Montreal church transformed into Inuit-language sanctuary

“We’re just doing something that we should have done before” — Bishop Barry Clarke


St. Paul's Anglican Church in Montreal's west Island sat unused for two years until the Bishop of Montreal turned it over to an Inuit congregation in early 2015. (PHOTO BY DAVID MURPHY)

St. Paul’s Anglican Church in Montreal’s west Island sat unused for two years until the Bishop of Montreal turned it over to an Inuit congregation in early 2015. (PHOTO BY DAVID MURPHY)

Annie Ittoshat, Montreal's first Inuk minister, presides over St. Paul's Anglican Church in the city's West Island with weekly Inuktitut services. (PHOTO BY DAVID MURPHY)

Annie Ittoshat, Montreal’s first Inuk minister, presides over St. Paul’s Anglican Church in the city’s West Island with weekly Inuktitut services. (PHOTO BY DAVID MURPHY)

Special to Nunatsiaq News

MONTREAL — Rev. Annie Ittoshat stops about every five minutes and gazes up at the cathedral ceiling of St. Paul’s Anglican Church in Montreal.

“I mean, just look at this,” Ittoshat says, craning her neck at the church’s stained glass windows and the massive cross overlooking the church’s sanctuary.

For the past three years, the church has been quietly collecting dust. In Lachine, attendance dwindled, with St. Paul’s closing its doors in 2012.

But the Bishop of Montreal, Barry Clarke, who lived and preached there for more than a decade, was always reluctant to sell the largest church in Montreal’s West Island.

“I never felt right selling the property,” Bishop Clarke told Nunatsiaq News. “I thought there was another use for it.”

There was. And a few months ago, he figured it out.

In late January, Bishop Clarke made history when he installed Ittoshat as priest of St. Paul’s, making her the first Inuk Anglican minister in Montreal.

And in so doing, he effectively gave the church to Montreal’s Inuit population.

“When I was a parish priest, what I discovered was there was a fairly large group of Inuit people in Montreal… not just those who would come for hospital care, but residents here as well,” Clarke said.

“Here we had an opportunity to bring Annie Ittoshat in and to make some of those connections and provide some support,” Clarke said.

The church is “specifically for Inuit,” said Ittoshat, originally from Kuujjuarapik on Nunavik’s Hudson Bay coast.

“I’ve heard time after time that patients going to Montreal for hospital reasons, they have said that there was a grandmother who wished there was services in Inuktitut,” Ittoshat said.

Ittoshat’s goal is to keep Inuktitut alive in the church.

She stands in front of a group of 11 churchgoers on a -20 C Sunday morning in late February. The congregants, mostly Inuit, mainly women, focus on Ittoshat as she steps to the pulpit and speaks confidently in Inuktitut.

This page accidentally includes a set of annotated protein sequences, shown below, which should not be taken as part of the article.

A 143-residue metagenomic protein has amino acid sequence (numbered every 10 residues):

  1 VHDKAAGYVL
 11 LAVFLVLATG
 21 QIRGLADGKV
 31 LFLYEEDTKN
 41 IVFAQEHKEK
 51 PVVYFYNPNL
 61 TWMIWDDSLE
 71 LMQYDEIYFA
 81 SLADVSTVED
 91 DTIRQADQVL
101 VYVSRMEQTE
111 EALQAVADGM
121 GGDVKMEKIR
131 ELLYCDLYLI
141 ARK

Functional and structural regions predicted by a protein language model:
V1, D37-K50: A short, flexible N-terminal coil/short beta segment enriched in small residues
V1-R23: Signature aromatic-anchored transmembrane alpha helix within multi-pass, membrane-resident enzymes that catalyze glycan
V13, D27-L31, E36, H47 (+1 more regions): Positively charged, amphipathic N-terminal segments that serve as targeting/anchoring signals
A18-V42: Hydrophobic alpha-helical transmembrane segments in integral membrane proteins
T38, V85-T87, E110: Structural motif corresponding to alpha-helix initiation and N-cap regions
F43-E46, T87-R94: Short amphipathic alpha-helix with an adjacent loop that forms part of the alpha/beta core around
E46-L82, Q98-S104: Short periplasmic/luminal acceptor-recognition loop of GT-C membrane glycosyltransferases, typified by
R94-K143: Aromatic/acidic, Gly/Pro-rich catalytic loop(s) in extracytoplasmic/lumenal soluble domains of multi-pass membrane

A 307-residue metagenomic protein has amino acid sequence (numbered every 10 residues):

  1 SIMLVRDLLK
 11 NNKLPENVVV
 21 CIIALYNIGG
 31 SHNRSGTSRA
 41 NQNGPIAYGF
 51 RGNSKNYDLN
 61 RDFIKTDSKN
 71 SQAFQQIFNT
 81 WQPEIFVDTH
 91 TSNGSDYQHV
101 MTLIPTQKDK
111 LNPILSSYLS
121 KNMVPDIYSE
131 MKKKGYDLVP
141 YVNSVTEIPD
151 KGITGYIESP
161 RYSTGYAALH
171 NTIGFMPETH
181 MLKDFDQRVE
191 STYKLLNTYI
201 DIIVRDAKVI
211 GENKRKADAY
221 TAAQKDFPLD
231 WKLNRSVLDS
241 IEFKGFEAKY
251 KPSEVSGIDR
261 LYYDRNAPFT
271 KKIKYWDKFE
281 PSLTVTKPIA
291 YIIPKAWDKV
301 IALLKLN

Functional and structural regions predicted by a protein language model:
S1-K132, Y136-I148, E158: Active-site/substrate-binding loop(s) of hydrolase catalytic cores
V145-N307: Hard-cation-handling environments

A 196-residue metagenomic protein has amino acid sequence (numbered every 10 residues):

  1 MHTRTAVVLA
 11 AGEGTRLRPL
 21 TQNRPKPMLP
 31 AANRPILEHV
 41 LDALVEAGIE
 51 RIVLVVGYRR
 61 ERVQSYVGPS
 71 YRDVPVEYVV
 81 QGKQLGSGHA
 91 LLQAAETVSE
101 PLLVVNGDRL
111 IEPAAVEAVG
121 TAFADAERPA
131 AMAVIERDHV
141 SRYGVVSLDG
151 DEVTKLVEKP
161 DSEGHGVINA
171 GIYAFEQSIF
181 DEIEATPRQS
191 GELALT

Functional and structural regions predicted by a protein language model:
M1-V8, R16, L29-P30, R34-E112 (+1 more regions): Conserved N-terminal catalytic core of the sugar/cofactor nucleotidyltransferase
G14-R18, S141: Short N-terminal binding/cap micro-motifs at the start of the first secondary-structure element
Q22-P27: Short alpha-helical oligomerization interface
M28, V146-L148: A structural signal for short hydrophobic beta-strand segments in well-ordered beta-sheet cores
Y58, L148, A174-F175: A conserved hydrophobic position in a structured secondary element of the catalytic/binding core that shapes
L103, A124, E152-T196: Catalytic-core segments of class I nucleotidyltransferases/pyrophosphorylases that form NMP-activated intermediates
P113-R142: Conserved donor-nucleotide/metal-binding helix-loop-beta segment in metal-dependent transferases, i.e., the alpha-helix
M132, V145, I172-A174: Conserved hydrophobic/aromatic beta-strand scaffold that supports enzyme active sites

Ittoshat starts singing a hymn from a booklet of sacred songs translated into syllabics.

But she’s drowned out by one of her congregants who takes over the lead. The woman is animated and passionate; she sways back and forth, raises her hands to the sky and even gets down on her knees at one point.

This Sunday’s sermon was about forgiveness and welcoming, Ittoshat later explained.

“Knowing our history — what our parents, grandparents, brothers and sisters who went to residential school, what they had to endure, what they went through,” Ittoshat said. “And certain things taken away from them.”

“I said… it’s your church. I don’t want you to feel like you’re under the table, but [that] you are welcome,” Ittoshat said.

Welcoming Inuit to the church hasn’t been the norm in Montreal until recently, Bishop Clarke said.

“I think we’re just doing something that we should have done before,” he said.

“In our case in Montreal, we’ve been challenged to recognized the need for a ministry for First Nations people. Particularly among Inuit and so we’re providing that resource with an Inuit priest,” Clarke said.

In Montreal, home to about 1,000 Inuit, hearing a familiar language in church is important.

Ittoshat says the church is a bridge for Inuit, a way to worship and express themselves in their native tongue.

And she’s met people who have really needed that bridge — from students and medical patients to those who work for Makivik and the Kativik School Board.

But Ittoshat’s services reach beyond St. Paul’s. She delivers holy communion at the downtown YMCA just off Atwater Street as well.

When you ask Ittoshat if this is a lifetime goal achieved — to make history in one of Canada’s largest cities — she laughs. The fact is, she didn’t know her calling until 2003.

“I never thought about it. It was through a dream. I don’t remember the dream but when I woke up I had butterflies in my stomach. I’d never felt it before,” Ittoshat said.

That feeling took Ittoshat to Pangnirtung for a three-year minister’s program, and then down to Toronto to Wycliffe College for a masters in divinity, where she was the first Inuk ever to complete the program.

Now she’s living in the rector’s house beside St. Paul’s with her son and adopted son — both named Peter.

And she’s been dubbed “the best preacher” by at least one of her congregants.

“We’ve been so wounded as a people,” said one woman, who wished to remain anonymous after attending the two-hour long service.

“Because of outside influences that came to dominate and have imposed on use […] children were taught by a non-Inuk, another culture.”

It’s clear Ittoshat has made a home for herself — and her Inuit faithful — in Montreal. And it’s a stunning one, at that.

Another five minutes pass. Our conversation lulls and Ittoshat lifts her head again, marveling at a different cross at the back of the church framed by symmetrical wooden buttresses.

“It’s gorgeous. Look at it!”

Ittoshat holds services every Sunday at 10 a.m. at St. Paul’s Anglican Church at 377 44 Ave. in Lachine.

Share This Story

(0) Comments